Physiology in medicine: Update on lifestyle determinants of postprandial triacylglycerolemia with emphasis on the mediterranean lifestyle

Maria I. Maraki, Labros S. Sidossis

Research output: Contribution to journalArticle

5 Scopus citations


This review updates the effect of lifestyle on plasma triacylglycerols (TAG) in the postprandial state, commonly reported as postprandial lipemia (PPL), an independent risk factor for cardiovascular diseases (CVD). Numerous studies have shown that Mediterranean diet may reduce PPL. However, most of these studies were focused on the type of fat (i.e., monounsaturated fat from olive oil), and the other components of the Mediterranean lifestyle were neglected. Physical activity, an integral part of this lifestyle, is widely investigated on its own and shown to reduce PPL. In addition, preliminary results of studies examining other Mediterranean “ingredients”, such as legumes, fish, and herbs, showed additional benefits; however, data on the long-term effects are limited. More studies are needed to confirm short-term results and investigate the effects of the whole Mediterranean lifestyle on PPL and whether these effects mediate its protective role on CVD. Moreover, investigation of the effects in nonhealthy populations and the underlying mechanisms would be clinically helpful in individualizing the appropriate intervention.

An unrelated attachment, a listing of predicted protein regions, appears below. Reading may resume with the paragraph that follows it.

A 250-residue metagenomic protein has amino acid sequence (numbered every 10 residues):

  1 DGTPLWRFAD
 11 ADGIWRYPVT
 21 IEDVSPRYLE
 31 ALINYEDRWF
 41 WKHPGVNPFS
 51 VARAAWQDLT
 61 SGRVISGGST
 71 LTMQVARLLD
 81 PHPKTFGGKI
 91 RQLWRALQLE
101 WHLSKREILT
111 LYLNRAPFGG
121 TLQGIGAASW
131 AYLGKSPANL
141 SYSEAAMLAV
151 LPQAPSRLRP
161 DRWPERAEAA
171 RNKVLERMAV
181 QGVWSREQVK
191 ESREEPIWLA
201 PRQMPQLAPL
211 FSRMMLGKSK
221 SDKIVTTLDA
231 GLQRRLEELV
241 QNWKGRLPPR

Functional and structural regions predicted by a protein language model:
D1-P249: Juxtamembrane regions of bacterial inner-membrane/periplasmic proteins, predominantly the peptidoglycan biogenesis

Original languageEnglish (US)
Pages (from-to)E440-E449
JournalAmerican Journal of Physiology - Endocrinology and Metabolism
Issue number5
StatePublished - Sep 4 2015



  • Diet
  • Lipid metabolism
  • Olive
  • Physical activity
  • Triglycerides

ASJC Scopus subject areas

  • Physiology
  • Physiology (medical)
  • Endocrinology, Diabetes and Metabolism

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